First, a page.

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The Older Driver

The Older Driver

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The Older Driver

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  1. The Older Driver Debra Bynum, MD Division of Geriatric Medicine 2010

  2. Cases… • Mrs. Simon, a 67-year-old woman with type 2 diabetes mellitus and hypertension, mentions during a routine check-up that she almost hit a car while making a left-hand turn when driving two weeks ago. • Although she was uninjured, she has been anxious about driving since that episode. Her daughter has called your office expressing concern about her mother’s driving abilities. Mrs. Simons admits to feeling less confident when driving and wants to know if you think she should stop driving. • What is your opinion?

  3. Cases… • Mr. Evans, a 72-year-old man with coronary artery disease and CHF, arrives for an office visit after fainting yesterday and reports “light- headedness” fortwo weeks. You notice that his heartbeat is irregular. You perform a careful history and physical, and order some tests to determine the cause of his atrial fibrillation. • When you ask him to schedule a follow-up for next week, he tells you he cannot come because he is about to embark on a two-day road trip to visit his daughter and newborn grandson. • Would you address the driving issue and if so, how? What would you communicate to the patient?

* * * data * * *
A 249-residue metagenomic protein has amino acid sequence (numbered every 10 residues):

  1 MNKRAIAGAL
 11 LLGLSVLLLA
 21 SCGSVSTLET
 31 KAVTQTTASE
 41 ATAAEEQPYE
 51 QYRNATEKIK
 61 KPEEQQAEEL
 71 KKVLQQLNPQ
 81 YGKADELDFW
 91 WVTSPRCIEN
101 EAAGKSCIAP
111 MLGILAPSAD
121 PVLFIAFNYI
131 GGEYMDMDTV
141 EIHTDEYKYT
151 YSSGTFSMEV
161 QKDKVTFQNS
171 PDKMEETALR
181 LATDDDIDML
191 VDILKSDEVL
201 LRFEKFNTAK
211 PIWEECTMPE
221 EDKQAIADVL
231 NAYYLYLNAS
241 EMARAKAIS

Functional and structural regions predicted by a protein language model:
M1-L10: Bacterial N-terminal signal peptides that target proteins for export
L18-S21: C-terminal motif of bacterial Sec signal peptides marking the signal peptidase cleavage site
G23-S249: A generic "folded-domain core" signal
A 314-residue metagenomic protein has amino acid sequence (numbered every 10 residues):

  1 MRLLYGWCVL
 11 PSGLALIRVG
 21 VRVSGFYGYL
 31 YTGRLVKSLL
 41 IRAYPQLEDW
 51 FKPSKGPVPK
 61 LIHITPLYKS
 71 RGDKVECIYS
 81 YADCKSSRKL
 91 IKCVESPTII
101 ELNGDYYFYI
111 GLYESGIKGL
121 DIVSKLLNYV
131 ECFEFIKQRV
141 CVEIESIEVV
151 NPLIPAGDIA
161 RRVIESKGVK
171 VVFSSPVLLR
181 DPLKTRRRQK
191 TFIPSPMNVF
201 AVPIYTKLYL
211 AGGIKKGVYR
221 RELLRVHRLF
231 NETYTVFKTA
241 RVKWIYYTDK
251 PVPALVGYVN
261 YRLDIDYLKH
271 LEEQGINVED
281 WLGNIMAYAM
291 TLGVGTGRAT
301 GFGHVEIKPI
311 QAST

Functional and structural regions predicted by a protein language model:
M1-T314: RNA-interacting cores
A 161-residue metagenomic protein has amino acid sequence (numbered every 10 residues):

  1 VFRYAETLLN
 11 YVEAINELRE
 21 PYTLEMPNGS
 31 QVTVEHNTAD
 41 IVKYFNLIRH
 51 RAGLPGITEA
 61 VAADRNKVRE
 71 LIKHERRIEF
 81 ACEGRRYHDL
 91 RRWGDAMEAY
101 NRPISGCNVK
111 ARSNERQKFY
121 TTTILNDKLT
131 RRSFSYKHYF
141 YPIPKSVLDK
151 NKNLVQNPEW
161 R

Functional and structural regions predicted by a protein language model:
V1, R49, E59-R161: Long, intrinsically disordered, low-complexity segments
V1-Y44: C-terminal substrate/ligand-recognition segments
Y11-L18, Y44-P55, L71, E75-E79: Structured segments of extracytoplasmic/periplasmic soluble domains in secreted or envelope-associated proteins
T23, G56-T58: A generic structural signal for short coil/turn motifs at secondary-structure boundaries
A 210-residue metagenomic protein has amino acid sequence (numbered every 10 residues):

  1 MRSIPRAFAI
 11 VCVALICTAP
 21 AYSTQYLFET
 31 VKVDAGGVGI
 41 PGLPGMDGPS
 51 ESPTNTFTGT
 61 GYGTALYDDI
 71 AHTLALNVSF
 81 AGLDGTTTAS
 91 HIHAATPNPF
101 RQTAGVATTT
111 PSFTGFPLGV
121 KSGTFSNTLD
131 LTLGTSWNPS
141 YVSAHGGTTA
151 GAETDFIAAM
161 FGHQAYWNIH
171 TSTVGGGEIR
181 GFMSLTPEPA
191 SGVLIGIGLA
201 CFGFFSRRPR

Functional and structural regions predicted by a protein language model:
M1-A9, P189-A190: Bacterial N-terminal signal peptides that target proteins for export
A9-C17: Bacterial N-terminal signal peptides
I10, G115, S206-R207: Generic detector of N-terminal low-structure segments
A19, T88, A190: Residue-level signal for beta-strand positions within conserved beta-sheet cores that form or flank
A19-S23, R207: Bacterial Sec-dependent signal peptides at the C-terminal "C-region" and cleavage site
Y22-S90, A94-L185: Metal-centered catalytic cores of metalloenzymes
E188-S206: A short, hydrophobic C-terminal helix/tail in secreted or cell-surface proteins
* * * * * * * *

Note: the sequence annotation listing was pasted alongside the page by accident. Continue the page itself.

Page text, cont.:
4. Driving: Autonomy and Power

  5. ACOVE-3 Quality Indicators Pertaining to Assessment • If a vulnerable older adult has newly diagnosed dementia, then one of the following should occur (consistent with state law) • Patient advised not to drive a motor vehicle • Referral to the Department of Motor Vehicles to test driving ability • Referred to a driver’s safety course that includes assessment of driving ability

  6. Risk Factors for MVA in older adults… • Poor visual acuity (<20/40) • Poor visual contrast sensitivity • Dementia • Visual spatial deficits • Visual attention problems • Impaired neck and trunk rotation • Poor motor coordination and speed of movement • Alcohol and narcotics • Medications (antidepressants, antipsychotics, antihistamines, benzodiazepines, muscle relaxants)

  7. Facts from AMA site… • Fact #1: The number of older adult drivers is growing rapidly and they are driving longer distances.

  8. Fact #2: Driving cessation is inevitable for many and can be associated with negative outcomes.

  9. Fact #3: Many older drivers successfully self-regulate their driving behavior. • But motor vehicle crash rates per mile driven begin to increase at age 65 (despite overall less crashes) • Older drivers may reduce their mileage by eliminating long trips, but local roads may have more hazards. • Decreasing mileagemay not always proportionately decrease safety risks -- “low mileage” drivers (e.g., less than 3,000 miles per year) may actually be the group that is most “at-risk”